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Ben’s use of the term “child” is curious. He is no child, but instead every bit a typical teenager – bright, wry-witted, hot-and-cold in temperament, and, of course, prone to clashes with the ‘rents. With so much going on, he seemingly was prompted by some hope that admitting a camera crew as an intervening force would yield answers otherwise beyond his family’s reach. He needed, not wanted, a reality show.
“On the show, you HAD to deal with the problems,” he says.
“It was like going to family therapy on camera,” agrees Carly. “That aspect of it wasn’t easy.”
“But the producers were thoughtful and kind and listened,” Suzy says, explaining that the family never felt manipulated.
“Numerous times I said, ‘I’m not comfortable doing that,’ and it was off the table immediately,” recalls Sutton, 30, who as a rising actress found her biggest challenge wasn’t being on camera but being herself. “I said ‘no’ a lot, and they adapted to us so beautifully.”
Virtually everyone key in the family’s social circle was an eager participant (with the exception of Carly’s girlfriend, who declined to take part, and a few of Ben’s friends, whose parents refused permission).
“If you get offered a ride on a rocket ship, you don’t ask which seat, you just get on,” says Sutton, who became Charlie Lehwald’s stepdaughter when she was six but during the show discovered “Carly makes a lot more sense to me than Charlie did when I was growing up. I understand Carly. Before, Charlie was hiding her.”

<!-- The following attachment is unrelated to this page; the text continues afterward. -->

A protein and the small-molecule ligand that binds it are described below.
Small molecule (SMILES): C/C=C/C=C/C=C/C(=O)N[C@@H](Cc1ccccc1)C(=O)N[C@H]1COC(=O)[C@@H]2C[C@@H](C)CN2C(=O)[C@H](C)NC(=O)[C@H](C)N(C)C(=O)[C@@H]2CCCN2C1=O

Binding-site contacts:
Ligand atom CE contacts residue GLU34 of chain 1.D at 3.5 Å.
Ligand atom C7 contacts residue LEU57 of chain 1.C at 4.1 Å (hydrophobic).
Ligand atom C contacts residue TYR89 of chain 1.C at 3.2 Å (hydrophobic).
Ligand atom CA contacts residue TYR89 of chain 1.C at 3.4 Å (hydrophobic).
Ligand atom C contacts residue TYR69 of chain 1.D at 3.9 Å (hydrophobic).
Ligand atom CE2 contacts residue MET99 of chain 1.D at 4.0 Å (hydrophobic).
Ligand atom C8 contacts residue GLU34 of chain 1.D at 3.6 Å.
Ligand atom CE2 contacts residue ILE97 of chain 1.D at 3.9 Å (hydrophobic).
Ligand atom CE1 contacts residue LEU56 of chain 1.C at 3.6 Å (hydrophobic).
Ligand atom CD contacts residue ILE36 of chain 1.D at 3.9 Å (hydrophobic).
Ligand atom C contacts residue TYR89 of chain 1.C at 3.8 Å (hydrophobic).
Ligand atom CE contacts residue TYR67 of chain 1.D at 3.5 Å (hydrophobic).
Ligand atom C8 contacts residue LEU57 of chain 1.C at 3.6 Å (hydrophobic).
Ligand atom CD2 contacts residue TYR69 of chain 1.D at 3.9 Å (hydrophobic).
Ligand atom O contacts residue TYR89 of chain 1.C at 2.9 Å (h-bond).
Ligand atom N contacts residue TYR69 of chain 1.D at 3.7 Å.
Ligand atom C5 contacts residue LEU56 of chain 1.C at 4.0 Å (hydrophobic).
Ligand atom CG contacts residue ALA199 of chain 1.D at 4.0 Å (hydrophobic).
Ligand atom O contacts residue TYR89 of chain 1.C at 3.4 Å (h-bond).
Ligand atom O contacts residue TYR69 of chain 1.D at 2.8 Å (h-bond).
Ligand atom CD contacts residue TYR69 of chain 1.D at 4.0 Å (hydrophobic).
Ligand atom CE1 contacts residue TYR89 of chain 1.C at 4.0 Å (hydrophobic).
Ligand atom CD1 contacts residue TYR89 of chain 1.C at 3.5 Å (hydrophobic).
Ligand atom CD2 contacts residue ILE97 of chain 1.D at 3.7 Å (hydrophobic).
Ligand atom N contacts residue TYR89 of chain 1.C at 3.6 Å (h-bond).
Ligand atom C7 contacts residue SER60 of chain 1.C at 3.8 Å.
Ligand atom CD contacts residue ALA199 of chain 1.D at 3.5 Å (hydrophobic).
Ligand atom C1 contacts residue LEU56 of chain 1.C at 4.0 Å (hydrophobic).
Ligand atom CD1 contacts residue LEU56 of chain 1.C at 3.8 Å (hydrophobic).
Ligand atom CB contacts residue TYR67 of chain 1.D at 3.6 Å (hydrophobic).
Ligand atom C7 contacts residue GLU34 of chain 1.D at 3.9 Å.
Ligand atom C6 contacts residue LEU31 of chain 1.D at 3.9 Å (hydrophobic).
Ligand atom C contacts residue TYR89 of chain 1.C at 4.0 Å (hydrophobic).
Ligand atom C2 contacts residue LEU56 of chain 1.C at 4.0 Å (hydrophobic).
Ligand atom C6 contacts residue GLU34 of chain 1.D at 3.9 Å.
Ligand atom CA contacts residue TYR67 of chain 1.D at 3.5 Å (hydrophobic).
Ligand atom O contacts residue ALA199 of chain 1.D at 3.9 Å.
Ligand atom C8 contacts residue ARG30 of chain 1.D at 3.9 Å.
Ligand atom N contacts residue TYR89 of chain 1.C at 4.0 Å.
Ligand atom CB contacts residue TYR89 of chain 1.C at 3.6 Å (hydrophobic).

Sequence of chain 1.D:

On the premiere, Carly had a heart-to-heart with Ben to say she soon would be getting “the bottom surgery. The boy parts are going to be my girl parts.”
“The person that made me will not have the thing that made me,” Ben glumly responded. “That is weird.”
Weird, maybe, and surely an adjustment for all concerned, not the least of them Carly, who sports long blond hair and green fingernails and describes womanhood as “great,” but who acknowledges that “living your life for 40 years as a man, then starting to live as a woman, takes a lot of re-socializing. Those little dude parts of me still kick in every now and then.”
Article continues belowIn fact, when the interview was over, a little dude part kicked in: Carly reflexively held a door for another woman before exiting herself.
“My hope for the show,” she had said moments earlier, “is to help normalize being trans. Whether or not you understand what we do or why we do it doesn’t matter. We are human beings.
“And I’m not sure if you’ve heard or not,” she added with a mischievous smile. “You can’t catch trans. It’s not contagious!”
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